It's not just your fun, it's ensuring the fun of your fellow players that ultimately makes for an enjoyable and memorable roleplaying event. One of the first server-wide events I was involved in organising for an MMO had elements that all players of all levels could enjoy. With the participation of the GMs we had in-game quests for low levels ("Go and take screenshots of these strange invaders, the best one wins a prize") and ultimately an immense space battle for the hardcore PvPers to get involved in. I still grin when I remember it as so many people enjoyed themselves. An event that encompasses the fun factor for all involved will be a success, I guarantee it.

Fun: A series of organised, pitched battles from The Barrens through Ashenvale and Felwood to Winterspring, with characters of each level bracket catered for.

Not fun: A raid of twenty level 60s on a a starting zone with the intent of slaughtering everyone and everything that stands in their path.

So there you go. A bit of a condescending brain fart of a forum post but hopefully of some use. Flame and discuss :)

RepliesEdit

Reply From GorbeshEdit

I agree with pretty much every word Jaen. Plausibility is so important. OK, so you may like the idea of shadowy guild of demon/dragon vampire dark elf ninja assassins who can control people with their minds, but don't expect other people to play along.

I'm the last person to discourage people who are attempting to roleplay (even if it's a bit clumsy) but even I draw the line somewhere. I just treat the extreme cases as insane people in order to stay IC.

Also remember that if your story is plausible to more people then it will be easier for them to interact and enhance your RP.

Consistency. I have the same issue as you Jaen in that I have rather limited Gorbesh's interaction by his attitudes. I have never taken Gorbesh into a battleground and you never will see him there. He has an outlook on things that are just not consistent with joining up with a mercenary band to slaughter alliance for cash and shiny rewards. He has seen the horror of the plaguelands and had a glimpse of the power of the real enemy and considers that skirmishes with alliance are just a distraction from our real nemesis. He will fight anyone who attacks horde towns but he simply doesn't believe in escalating the fight. The great warchief Thrall has a stance with regards to the alliance and Gorbesh follows that approach to the letter - his first meeting with Thrall changed his life, from one of irresponsible selfish drifter to a true servant of his people. Thrall is his hero and he would lay his life down for him. Nipping into BG to do a bit of honour grinding just isn't on.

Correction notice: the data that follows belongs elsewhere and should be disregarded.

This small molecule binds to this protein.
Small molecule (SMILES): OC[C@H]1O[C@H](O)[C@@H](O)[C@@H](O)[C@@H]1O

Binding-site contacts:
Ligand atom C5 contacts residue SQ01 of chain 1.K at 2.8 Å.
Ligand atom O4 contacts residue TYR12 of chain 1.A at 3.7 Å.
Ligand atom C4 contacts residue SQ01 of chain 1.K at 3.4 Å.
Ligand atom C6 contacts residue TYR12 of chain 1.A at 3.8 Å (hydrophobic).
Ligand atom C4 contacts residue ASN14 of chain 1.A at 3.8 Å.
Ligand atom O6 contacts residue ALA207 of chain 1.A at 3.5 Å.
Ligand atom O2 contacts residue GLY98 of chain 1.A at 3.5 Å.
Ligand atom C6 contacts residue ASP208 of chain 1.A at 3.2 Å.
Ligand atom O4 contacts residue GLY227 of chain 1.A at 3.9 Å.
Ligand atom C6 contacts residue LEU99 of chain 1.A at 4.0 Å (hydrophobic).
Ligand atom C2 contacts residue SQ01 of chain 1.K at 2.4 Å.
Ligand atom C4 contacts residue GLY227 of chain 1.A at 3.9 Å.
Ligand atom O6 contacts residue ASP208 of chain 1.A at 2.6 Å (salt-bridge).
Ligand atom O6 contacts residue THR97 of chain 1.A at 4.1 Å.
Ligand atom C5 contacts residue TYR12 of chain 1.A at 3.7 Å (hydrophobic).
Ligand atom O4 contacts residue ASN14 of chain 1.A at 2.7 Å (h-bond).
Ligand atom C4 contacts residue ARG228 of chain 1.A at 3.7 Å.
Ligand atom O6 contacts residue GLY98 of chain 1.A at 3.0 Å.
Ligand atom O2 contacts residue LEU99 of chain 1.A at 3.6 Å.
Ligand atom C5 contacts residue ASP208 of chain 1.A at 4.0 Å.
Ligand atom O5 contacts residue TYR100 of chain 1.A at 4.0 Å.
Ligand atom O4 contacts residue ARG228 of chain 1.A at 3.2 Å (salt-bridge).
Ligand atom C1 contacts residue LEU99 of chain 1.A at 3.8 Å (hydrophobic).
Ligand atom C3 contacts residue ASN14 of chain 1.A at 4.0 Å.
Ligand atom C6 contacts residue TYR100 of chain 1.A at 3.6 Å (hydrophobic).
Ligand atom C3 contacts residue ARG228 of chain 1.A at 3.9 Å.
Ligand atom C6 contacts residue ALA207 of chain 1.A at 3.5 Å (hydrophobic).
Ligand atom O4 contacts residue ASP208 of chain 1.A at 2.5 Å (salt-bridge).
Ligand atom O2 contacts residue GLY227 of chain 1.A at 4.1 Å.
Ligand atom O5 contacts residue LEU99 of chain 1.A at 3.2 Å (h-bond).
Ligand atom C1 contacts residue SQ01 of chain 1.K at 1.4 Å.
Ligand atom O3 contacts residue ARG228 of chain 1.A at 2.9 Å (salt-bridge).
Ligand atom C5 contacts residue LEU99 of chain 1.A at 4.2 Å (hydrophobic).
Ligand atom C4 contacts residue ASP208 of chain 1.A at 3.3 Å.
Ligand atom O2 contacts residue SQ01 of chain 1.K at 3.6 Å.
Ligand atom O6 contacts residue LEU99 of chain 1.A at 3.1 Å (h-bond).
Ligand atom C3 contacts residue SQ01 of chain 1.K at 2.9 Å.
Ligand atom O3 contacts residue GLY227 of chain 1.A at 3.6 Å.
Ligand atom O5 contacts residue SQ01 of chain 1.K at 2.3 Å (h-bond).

Fun ? Well clearly so. It's important to remember that your fun might be someone elses frustration, particularly so when it comes to immersion breaking OOC stuff and power emoting.

Nicely summarised Jaen. /salute

Reply from BerdrinEdit

Very good principles, ones which truly make roleplay interesting and enjoyable for all. Am quite certain a lot of people could find some very useful pointers.

Regarding consistency, it is possible and even enjoyable to make one's character evolve. Without being insane or possessed or having multiple personalities, events and situations can dramatically or progressively change a character's perspective on certain matters. One has to find the proper balance between no character evolution at all and too frequent or radical ones. Even the most radical extermists can change their points of view, somehow.

Aah, also a question...How does one deflect a stab to the chest with a hip flask ?!

Reply from MinethaEdit

Each time I keep my kneecaps in my backpack, yes.

Character evolving happens all the time. Lots of people start their characters small (I know I do), and then they either go down three roads:

a) Becoming more interesting -> Story evolves and deepens, more relationships, opinions...

b)Becomes boring -> leads to scrapping of the alt or completely changing the character (no-one notices if a one time character dissapears or comes back different *winks*)

c) Gets stuck (perhaps what you're experiencing, Jaen?) -> choose between a) and b)

Try to get Jaen to do something (i.e. because of curiosity?) new, unexperienced - like visit Warsong Gulch. He might find that cutting down the trees is a necessary evil to fight what they're doing on the other side, or he might not. It'll be fun to roleplaying the situation and what comes of it. Dunno, try it out.

Reply from BeaumontEdit

Interesting point about consistancy, that...

For my money, I fail to see any reason why a character shouldn't occasionally make fairly big changes. After all, we humans often make big changes to ourselves in real life, and if it happens "IRL", then it's got to be fair game as an RP concept.

A few examples...

Cat Stevens became Yusuf Islam.

David Bowie seemingly going straight, gay, bisexual, gay, straight, other, straight on a seemingly weekly basis for a decade or so.

New Labour.

David Icke was the son of God for a year or so.

To me, the fact that a character changes isn't an issue, more how the change is RP'd.